A Festive Selection of Holiday Albums from the Duke Arts Staff
The Duke Arts team is excited to share holiday cheer through the magic of music. From lively jazz-infused rhythms, celtic charm, and timeless tunes, we've shared our favorite holiday albums to capture the warmth of the festive season.
Holiday Album Recommendations
The Spirit of Christmas (1985)
John V. Brown
Vice Provost for the Arts
In all of music, I contend that there is no more soulful singer than Ray Charles. Indeed there are others who are soulful, but no one is more soulful than he is. It is a delight to hear him to offer his unique and sincere take on these big band arrangements of beloved, time tested selections; plus some I’ll bet you’ve never heard. Enjoy!
Street Carols (1991)
An a cappella recording that has a classic feel, harmonies that work their magic on songs new and old, featuring Jerry Butler, the Spaniels, the Chi-Lites, and David Somerville. Stormy Weather, who not only organized the doo wop project, also sang five (5) of the fifteen (15) selections, including the original “Street Carols” that sounds like stepping back to a 1950’s street corner.
Have a Crazy Cool Christmas (2009)
Director of Programming
Forget New York or Chicago; for my money New Orleans is the most beautiful city during the holidays (plus you don’t even need a coat). This album from one of the contemporary fixtures of New Orleans jazz, Kermit Ruffins, gives a delightful twist to Christmas classics. My personal favorite track is “What Will Santa Say When He Finds Everybody Swingin’,” which is a 1936 song from NOLA native Louis Prima that Ruffins makes sound right at home in today’s Treme.
The Bells of Dublin (1991)
Director of Marketing and Communications
What can I say? I have a soft spot for Irish traditional music. I grew up with this album and still listen to it throughout the holiday season. It’s filled with gorgeous voices, unexpected instrumentations, familiar and unfamiliar tunes – it’s just a great listen. Favorite tracks include “The Rebel Jesus” (featuring Jackson Browne) and “Il Est Né / Ca Berger” (featuring Anna McGarrigle and Kate McGarrigle).
The Beach Boys’ Christmas Album (1964)
The Beach Boys
CAST: Digital Content Creator and Coordinator
As someone who tends to feel the winter moody blues and is already a year-round brooding indie music listener (with a sprinkle of Urbano Latino music b/c what can I say, I am a Peruana at heart), this Beach Boys album is a pick-me-up album that keeps me above water during holiday outings. I recommend the songs “Little Saint Nick” and “The Man with All the Toys.” All of these songs are Christmas tunes within the traditional, lyrical sense, but within the vein of pop surf rock psychedelia. So, I recommend you crank it up, pour yourself some Fernet Branca or mulled wine because tis’ the season, and lay on the floor with a plush warm blanket draped over your face. You deserve it, the year is almost over.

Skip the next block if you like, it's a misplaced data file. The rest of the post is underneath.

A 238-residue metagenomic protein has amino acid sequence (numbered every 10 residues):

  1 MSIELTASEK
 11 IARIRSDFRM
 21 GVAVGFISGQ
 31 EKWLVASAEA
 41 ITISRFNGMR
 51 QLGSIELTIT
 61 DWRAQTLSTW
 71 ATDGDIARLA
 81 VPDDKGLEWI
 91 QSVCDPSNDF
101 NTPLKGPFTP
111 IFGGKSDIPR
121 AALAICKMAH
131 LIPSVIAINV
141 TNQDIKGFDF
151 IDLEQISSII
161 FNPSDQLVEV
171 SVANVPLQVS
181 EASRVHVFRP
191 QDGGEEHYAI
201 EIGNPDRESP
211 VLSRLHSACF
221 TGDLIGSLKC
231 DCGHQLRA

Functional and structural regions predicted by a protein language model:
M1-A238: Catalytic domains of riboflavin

Happy Xmas (War is Over) (1971)
John & Yoko/The Plastic Ono Band with the Harlem Community Choir
Student Engagement Coordinator
I grew up listening to this beautiful single and playing it on the piano for family every year. In this moment we all dream of peace and “Happy Xmas (War is Over)” brings me hope and joy. The B-side, “Listen, the Snow is Falling” features Ono’s beautiful falsetto and is like a tender hug for the whole world.
One Wish / The Holiday Album (2003)
Whitney Houston’s Holiday album is a yuletide powerhouse! “One Wish” is packed with reimagined, soulful classics with a whole lot of vocal talent. A few of my favorites are “Joy to the World” featuring the Georgia Mass Choir (because what’s better than soul AND choral music?) and “Have Yourself a Merry Little Christmas.”
Songs for Christmas (2006)
Manager of Campus & Community Initiatives
This epic, five-EP set includes recordings from 2001-2006, as Stevens evolved from banjo-toting indie-folk hero into more electronic and experimental territory. There’s something about the way he blends earnestness and irony here — setting hushed vocal melodies and fingerpicked guitars against playfully grandiose arrangements — that perfectly captures the spirit of the season. Standouts include Stevens’ several takes on “O Come, O Come Emmanuel” as well as the overlooked original “Sister Winter,” which should be a classic by now.
Christmas Eve (2013 Remastered Version)
Duke Arts Admin Fellow
A classic winter song from Japan! This song was used in a series of commercials that aired between 1988 and 2000 by Japan Railway, which almost becomes like a visual album of this song. The commercials illustrate a long-distance couple waiting/traveling to see each other on Christmas Eve (via the railway, of course!). The images pair so well with the sentimental yet hopeful tone of the song.
Ella Wishes You a Swinging Christmas (1960)
Artist Services Coordinator
A classic for a reason- we put this on to decorate the tree every year, and it doesn’t truly feel like the holidays until Ella swings through the Christmas standards. Favorite tracks include “What Are you Doing New Year’s Eve” and “Let it Snow”
A Jolly Christmas (1957)
CAST: Social Media Coordinator
This album is iconic and timeless. I grew up in Aspen, Colorado, and throughout the month of December, my Mom used to blast this album throughout our house. I remember watching the snowflakes fall onto our glass windows with this music playing in the background. The album captures the emotions of joy and togetherness associated with the holiday season. Favorite tracks include “White Christmas,” “Have Yourself A Merry Little Christmas,” and “Silent Night.”